On the outside the Z4 is practically unrecognizable compared to its predecessor. Like many M-Sport and BMW M cars today, the front end is more grille than not. Its signature kidneys stretched, its three-section lower grille spans the width of the entire front clip, and new LED C-motif style headlights hug the corners of the prettied Z4. In the rear, new L-shaped tail lights let others know you’re braking and you have money, and those 18-inch wheels are standard on all trims with different designs available at each level. Michelin Pilot Super Sport tires hold the roadster in the bends.
If you’re want for more headroom, all Z4s will be launching as a soft-top convertible. Opening and closing takes a mere 10 seconds with the press of a button, and it’s able to operate in speeds up to 31 miles per hour. If you plan on taking the Z4 through its paces, you'll want to consider the optional wind deflector which sits just behind each headrest.
The Z4 body has been stretched in all directions to improve its handling. It is now 3.3-inches (85 mm) longer, 2.9-inches (74 mm) wider, and 0.5-inches (13 mm) taller than its E89 predecessor. Its wheelbase has been shortened by 1-inch (26 mm) but its front and rear tracks are now wider by 3.9-inches (98 mm) and 2.2-inches (57 mm) respectively.
The Z4 cabin is simple to look at with a plethora of technologies hidden behind its screens. Sitting over the center console and behind the steering wheel are a pair of 10.25-inch displays. On the left side the driver is privy to BMW’s Live Cockpit operating system featuring 10 pages of user-customizable applications, digital gauges, and navigation. On the right side the center console sports BMW Operating System 7.0 where users can control Bluetooth, Wifi, navigation, radio, message control, and much more through BMW’s center console iDrive rotating disk. An optional head-up display is a supposed first in its segment, according to BMW.
Driver assist systems are plentiful on the Z4. But you have to pay for them. The Driver Assistant pack includes adaptive cruise control with low speed traffic control, speed limit info, lane change warning, rear collision warning, and cross traffic alert. The Parking Assistant pack allows the Z4 to park itself whether perpendicular or parallel, and a Reversing Assistant stores all of the steering operation up to 55 yards (50 m) in memory so it can pull out of spaces using the same inputs you used to park in reverse order.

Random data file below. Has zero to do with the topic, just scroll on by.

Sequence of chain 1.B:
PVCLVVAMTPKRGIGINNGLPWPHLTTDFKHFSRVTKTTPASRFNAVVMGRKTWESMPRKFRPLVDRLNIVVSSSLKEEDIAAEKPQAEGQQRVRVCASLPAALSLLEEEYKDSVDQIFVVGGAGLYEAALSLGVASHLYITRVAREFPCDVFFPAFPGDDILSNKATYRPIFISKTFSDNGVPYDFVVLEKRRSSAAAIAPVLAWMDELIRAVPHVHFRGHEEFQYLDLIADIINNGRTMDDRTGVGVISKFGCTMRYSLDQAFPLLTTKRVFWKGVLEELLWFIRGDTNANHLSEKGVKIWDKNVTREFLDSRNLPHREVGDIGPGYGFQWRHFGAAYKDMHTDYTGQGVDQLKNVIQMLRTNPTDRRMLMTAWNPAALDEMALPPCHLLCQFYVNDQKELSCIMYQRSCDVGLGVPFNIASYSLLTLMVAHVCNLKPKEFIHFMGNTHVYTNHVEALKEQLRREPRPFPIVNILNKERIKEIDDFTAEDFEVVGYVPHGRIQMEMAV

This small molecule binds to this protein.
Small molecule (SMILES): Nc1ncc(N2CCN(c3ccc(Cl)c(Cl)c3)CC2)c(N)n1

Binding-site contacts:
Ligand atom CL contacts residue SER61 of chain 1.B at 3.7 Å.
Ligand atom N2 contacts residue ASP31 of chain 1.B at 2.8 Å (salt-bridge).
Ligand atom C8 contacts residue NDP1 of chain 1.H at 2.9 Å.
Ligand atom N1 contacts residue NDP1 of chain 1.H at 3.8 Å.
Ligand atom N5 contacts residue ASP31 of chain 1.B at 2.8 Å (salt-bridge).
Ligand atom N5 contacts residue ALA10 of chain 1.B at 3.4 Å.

Old fashioned luxuries in the Z4 involve a standard ambient lighting package, optional adaptive LED headlights, standard M Sport seats with optional memory, Connected Navigation service, smartphone as key with Comfort Access package, and a 10-speaker 205 watt sound system as standard. An optional 12-speaker 464 watt Harman Kardon system is available.
We know a vocal group of sports car enthusiasts will scoff at the Z4’s lack of a manual transmission. They’d say it can’t be a true sports car without one. We say there is some truth to that matter, but the more pressing issue is how there’s fewer and fewer sports cars that aren’t quarter-million dollar plus exotics coming to the global market. It feels like every year a rear-wheel drive car built for fun is replaced by a front wheel drive crossover built for the opposite.
So we have to change our definition of a sports car. We’re loosening the reigns on the word in the hopes that others put their money where their mouth is. And it doesn’t take an unwritten rule book to see the 2019 BMW Z4 is part of a species worth saving.
BMW Z4s are produced in Magna Steyr Fahrzeugtechnik, Austria. Pricing to be announced. Sales begin October 4, 2018. Worldwide deliveries expected to begin March 2019.